Media Shuttle makes it easy to share and receive media from outside parties. CoreWeave offers the Media Shuttle server to use with your own subscription or licensed via CoreWeave. Please reach out to your CoreWeave representative if you'd like to license Media Shuttle via CoreWeave.
The first step is to gather your Media Shuttle registration key.
Press "Add" (above) and the checkbox (below). Then copy the registration key.
After pressing the checkbox the registration key will be available to copy
After pressing Media Shuttle
Update the name, registry key, and add a Persistent Volume Claim to mount.
Attaching our render-output PVC created in the reference namespace, and providing a custom name for the mount point.
Landing page updated!

Virtual Workstations

Virtual workstations are a great way for artists across the world to access applications with high powered CPU and GPU acceleration. CoreWeave's virtual workstations are deployed on top of open source project Kubevirt. To gain further control over virtual servers you can use virtctl, a guide to installing and using virtctl is available here.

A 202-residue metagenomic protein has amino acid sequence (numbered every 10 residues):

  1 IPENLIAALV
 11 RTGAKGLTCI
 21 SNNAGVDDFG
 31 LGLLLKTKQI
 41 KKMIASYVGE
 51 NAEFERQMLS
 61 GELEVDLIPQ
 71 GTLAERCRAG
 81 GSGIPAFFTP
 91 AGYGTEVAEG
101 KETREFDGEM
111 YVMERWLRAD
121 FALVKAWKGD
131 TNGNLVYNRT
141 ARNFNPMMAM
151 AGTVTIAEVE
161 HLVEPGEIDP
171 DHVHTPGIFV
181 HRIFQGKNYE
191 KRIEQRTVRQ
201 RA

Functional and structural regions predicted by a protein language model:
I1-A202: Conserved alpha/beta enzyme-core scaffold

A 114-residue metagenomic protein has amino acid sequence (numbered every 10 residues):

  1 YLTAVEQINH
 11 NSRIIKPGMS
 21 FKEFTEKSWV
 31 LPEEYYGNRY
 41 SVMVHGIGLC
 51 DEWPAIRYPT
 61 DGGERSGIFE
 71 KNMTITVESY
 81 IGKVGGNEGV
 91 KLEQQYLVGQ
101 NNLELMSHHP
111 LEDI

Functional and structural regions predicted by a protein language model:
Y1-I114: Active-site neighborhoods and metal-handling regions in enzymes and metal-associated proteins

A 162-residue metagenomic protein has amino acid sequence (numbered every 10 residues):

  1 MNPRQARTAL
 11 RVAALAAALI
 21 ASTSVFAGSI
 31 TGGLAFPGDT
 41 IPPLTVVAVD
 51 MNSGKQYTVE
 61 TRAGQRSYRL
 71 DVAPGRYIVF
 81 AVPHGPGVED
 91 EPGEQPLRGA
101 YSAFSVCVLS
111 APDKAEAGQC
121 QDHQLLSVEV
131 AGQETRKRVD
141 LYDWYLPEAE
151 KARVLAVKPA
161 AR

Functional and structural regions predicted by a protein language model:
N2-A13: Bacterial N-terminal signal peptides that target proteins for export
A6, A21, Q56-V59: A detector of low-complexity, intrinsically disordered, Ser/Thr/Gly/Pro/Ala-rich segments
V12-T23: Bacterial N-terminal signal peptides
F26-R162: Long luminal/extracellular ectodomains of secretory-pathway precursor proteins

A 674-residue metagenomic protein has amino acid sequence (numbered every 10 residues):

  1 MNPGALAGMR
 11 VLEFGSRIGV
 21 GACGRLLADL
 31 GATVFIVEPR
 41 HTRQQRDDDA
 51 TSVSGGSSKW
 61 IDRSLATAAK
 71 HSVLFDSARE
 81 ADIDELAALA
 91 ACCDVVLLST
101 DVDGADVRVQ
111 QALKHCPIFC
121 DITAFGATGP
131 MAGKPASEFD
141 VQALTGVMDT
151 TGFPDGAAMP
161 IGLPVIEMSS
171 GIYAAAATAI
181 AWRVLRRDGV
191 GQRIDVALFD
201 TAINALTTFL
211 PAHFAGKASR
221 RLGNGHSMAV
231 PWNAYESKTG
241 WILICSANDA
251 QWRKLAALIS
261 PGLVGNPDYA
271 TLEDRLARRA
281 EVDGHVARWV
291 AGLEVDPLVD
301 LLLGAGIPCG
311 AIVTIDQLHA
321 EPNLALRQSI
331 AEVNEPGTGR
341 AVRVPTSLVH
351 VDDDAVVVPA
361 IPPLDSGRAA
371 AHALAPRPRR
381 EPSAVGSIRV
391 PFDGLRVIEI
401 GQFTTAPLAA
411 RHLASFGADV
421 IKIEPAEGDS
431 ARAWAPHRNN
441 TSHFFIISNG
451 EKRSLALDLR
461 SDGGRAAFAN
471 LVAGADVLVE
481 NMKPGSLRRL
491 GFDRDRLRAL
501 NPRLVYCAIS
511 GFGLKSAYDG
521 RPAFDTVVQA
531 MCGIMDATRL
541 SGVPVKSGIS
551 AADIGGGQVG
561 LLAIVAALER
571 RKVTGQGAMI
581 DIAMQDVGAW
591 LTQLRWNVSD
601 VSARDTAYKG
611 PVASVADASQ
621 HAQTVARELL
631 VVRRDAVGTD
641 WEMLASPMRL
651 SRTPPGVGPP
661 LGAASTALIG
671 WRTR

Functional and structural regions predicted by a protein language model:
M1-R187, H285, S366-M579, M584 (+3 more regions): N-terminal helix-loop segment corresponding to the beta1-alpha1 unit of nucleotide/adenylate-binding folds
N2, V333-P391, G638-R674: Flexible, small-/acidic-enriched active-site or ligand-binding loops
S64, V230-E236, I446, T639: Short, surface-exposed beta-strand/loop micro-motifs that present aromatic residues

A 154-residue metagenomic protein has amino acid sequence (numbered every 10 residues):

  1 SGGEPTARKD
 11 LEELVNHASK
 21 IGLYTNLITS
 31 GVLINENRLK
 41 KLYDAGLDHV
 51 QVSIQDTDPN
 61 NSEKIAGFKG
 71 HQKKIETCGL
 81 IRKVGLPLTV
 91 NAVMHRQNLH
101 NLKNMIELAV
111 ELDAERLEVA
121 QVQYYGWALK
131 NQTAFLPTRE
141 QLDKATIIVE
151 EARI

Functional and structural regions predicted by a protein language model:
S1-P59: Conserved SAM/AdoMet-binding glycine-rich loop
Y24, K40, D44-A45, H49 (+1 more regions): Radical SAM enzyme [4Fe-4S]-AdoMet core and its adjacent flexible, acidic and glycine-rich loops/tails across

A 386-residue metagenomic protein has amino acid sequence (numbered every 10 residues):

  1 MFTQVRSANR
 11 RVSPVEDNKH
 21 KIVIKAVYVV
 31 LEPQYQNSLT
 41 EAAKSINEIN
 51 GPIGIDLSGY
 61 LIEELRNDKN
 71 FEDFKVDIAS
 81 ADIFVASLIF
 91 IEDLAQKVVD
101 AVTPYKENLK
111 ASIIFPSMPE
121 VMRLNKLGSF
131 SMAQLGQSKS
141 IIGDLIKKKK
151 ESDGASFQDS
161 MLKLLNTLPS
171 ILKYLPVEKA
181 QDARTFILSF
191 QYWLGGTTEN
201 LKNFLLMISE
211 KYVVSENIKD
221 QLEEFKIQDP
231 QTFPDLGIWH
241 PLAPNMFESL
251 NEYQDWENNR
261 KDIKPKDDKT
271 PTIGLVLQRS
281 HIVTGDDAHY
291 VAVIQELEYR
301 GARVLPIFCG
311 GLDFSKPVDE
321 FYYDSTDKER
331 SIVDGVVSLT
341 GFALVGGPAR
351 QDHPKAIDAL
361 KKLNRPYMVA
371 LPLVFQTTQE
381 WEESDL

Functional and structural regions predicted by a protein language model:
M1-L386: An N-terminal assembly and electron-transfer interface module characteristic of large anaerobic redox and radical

For a general guide to getting started with virtual servers check out:
YAML tab to attach storage
For our virtual server we are going to mount in our shared storage as a filesystem using the following YAML modification:
- name: render-outputs
type: pvc
name: render-outputs


CoreWeave offers a fully managed, auto-scaled Deadline solution for handling medium-large studio's render farm needs. To see information about setting up Deadline within your namespace see :
One modification we may choose to make in our worker values is to ensure that our shared storage is mounted into our Deadline workers. This is as simple as adding the following to our worker definition:
- name: render-output
mountPath: /mnt/output
- name: general
claimName: render-output
This follows the standard Kubernetes syntax for describing volumeMounts and volumes which can be found here. The full Worker definition might look like:
pass: password123
enabled: true
name: ubl-certificates
- name: maya-epyc
enabled: true
- maya-epyc
- maya
- vfx
- name: render-output
mountPath: /mnt/output
- name: general
claimName: render-output
- name: maya-epyc
type: Group
minReplicas: 0
maxReplicas: 100
scalingFactor: 1
imagePullSecrets: &imagePullSecrets
- name: render-images
value: network
- matchExpressions:
- key:
operator: In
- amd-epyc-rome
- intel-xeon-v4
- key:
operator: In
- cpu
- weight: 100
- key:
operator: In
- ORD1
cpu: 35
memory: 130Gi
cpu: 35
memory: 129Gi